Positive obligation means that your employer, or person who is conducting a business or undertaking that you work for, has a responsibility to prevent sexual harassment from occurring in the workplace. This is a shift from employers previously only being legally liable on behalf of a sexual harasser, after the sexual harassment has occurred. These new laws means that an employer or person conducting a business or undertaking must be proactive and take preventative action to stop sexual harassment from occurring in the workplace.  

This obligation on a person conducting a business or undertaking (PCBU) to prevent sexual harassment extends beyond harassment perpetrated by colleagues and/or management internally. This extends to perpetration externally from customers, sales representatives etc. 

 

What is a PCUB? 

A person conducting a business or undertaking (PCBU) has a primary duty of care to ensure, so far as is reasonably practicable, the health and safety of workers. This is a term often used in Work Health and Safety laws. Some PCUB’s are not always employers so the use of both terms captures a wider group of responsible people.  

 

What should my employer or a PCUB be doing to prevent sexual harassment?  

There are many steps your employer can take in order to prevent sexual harassment. This will depend on the size of the business as to what is considered a ‘reasonable step’. Some of those steps are:
 

  1. Develop a policy that has a 0 tolerance for sexual harassment and clearly sets out a reporting mechanism and process for the discipline and dismissal of sexual harassment perpetrators. The policy should state that sexual harassment is unlawful, provide a definition and or examples of sexual harassment.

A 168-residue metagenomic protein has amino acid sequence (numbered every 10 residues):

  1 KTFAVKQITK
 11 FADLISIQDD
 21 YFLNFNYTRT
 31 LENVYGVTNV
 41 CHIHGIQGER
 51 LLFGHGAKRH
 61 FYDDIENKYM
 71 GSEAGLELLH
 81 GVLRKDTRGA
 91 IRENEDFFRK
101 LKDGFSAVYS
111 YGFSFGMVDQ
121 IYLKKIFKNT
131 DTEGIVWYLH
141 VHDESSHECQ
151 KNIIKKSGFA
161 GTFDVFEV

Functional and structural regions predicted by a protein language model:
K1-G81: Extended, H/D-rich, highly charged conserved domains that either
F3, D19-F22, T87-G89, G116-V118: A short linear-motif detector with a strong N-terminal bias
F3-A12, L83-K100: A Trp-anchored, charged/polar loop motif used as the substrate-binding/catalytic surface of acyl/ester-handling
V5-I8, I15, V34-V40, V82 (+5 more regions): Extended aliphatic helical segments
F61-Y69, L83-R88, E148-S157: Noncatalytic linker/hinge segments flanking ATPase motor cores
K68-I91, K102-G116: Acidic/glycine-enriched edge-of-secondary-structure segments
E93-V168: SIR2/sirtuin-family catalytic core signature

2. Provide training to all staff members about their rights and responsibilities as it pertains to their specific roles within the organisation  as set out in the policy.
     
  3. Display this policy in a common area and ensure it is easily accessible for all employees and/or management.
     
  4. Conduct workplace training on the causes of sexual harassment and how to prevent it. This training should only be conducted by experts in the field (like the Working Women’s Centre SA Inc).
      
  5. Assess any risk factors specific to each industry and/or business (for example: live in arrangements, geographic isolation of work, work performed in close physical proximity to people etc.).
     
  6. Medium and large employers should undertake regular audits to monitor prevalence and/or occurrences of sexual harassment in their workplaces. 

 

What can I do if I am sexually harassed at work? What do I do if my employer breaches their obligation? 

 

Options Before 6 March 2023 

If you experience sexual harassment (one or more incidents) before 6 March 2023, you could if comfortable and safe do the following:  

  1. Make an internal complaint about the incident. Before you make a formal complaint, we suggest that you familiarise yourself with sexual harassment, gender equality or work health and safety policies. It is always a good idea to understand the process your employer will take when they are receiving and responding to your complaint. If the perpetrator is your supervisor or in a management role, we recommend that you seek advice about the risks of making that complaint.  
     
  2. If the sexual harassment has caused you to suffer from a workplace injury and you have no or restricted ability to work, you could make a worker’s compensation claim. For information about this process, please read our fact sheet here:  https://wwcsa.org.au/resources/sexual-harassment-at-work-should-you-make-a-workers-compensation-claim/